Whilst he did not think they were making a very co-ordinated attack, the Bismarck crew thought otherwise. The German view of the attack was obtained by subsequent interrogation of survivors:

A first air striking force had been flown off “Ark Royal” at 1500, but had failed to achieve any result. At 1850 a second force of aircraft was despatched for the attack which settled the fate of “Bismarck” and ensured her final destruction.

This attack was made by 15 Swordfish aircraft, armed with torpedoes set to 22 ft., and lasted from 2055 to 2125. It was first reported that the aircraft had scored no hits and it seemed that the remaining chance for the British forces had gone; but at 2130 “Bismarck” suddenly turned north and soon after came the welcome news that one hit, and possibly two, had after all been scored. In point of fact at least two, and possibly three hits were made. One torpedo had struck amidships on the port side, one on the starboard quarter, and possibly a third on the port quarter. The torpedo which struck to port amidships, according to prisoners, exploded without doing damage, against Sections VII and VIII, but that on the starboard quarter wrecked the steering gear jamming the rudders at an angle variously estimated at between 10 and 15 degrees and causing “Bismarck to turn slowly in circles to starboard. This hit was stated by one prisoner to have been outside an unarmoured trimming compartment, below the steering motor compartment on the starboard side, and resulted in Section II being flooded to the main deck.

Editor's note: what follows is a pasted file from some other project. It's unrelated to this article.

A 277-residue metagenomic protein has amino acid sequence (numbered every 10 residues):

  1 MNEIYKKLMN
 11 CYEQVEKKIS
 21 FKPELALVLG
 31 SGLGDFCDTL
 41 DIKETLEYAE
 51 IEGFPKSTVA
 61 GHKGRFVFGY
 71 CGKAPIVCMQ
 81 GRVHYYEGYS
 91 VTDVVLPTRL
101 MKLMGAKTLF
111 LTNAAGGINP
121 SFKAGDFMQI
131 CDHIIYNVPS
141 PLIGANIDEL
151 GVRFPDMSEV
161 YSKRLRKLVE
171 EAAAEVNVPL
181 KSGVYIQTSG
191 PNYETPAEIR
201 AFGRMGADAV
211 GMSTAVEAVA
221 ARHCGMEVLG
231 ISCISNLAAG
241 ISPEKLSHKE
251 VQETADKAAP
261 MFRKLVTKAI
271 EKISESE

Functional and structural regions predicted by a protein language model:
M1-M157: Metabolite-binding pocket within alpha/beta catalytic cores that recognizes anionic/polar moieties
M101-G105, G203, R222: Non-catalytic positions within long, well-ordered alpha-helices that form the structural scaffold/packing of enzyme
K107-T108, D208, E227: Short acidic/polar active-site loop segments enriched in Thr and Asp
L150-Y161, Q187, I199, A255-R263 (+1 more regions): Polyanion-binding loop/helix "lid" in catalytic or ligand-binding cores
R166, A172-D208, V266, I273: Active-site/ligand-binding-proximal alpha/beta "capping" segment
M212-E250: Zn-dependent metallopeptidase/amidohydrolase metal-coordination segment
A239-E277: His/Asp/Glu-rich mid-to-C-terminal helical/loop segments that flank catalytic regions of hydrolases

Throughout this attack a furious anti-aircraft barrage was kept up by the 400 men of the “Flak” first with the 10.5 cm., then with the 3.7 cm., and finally with the 2 cm. guns. This fire was supported by “Bismarck’s” secondary armament, but not on this occasion by the main armament.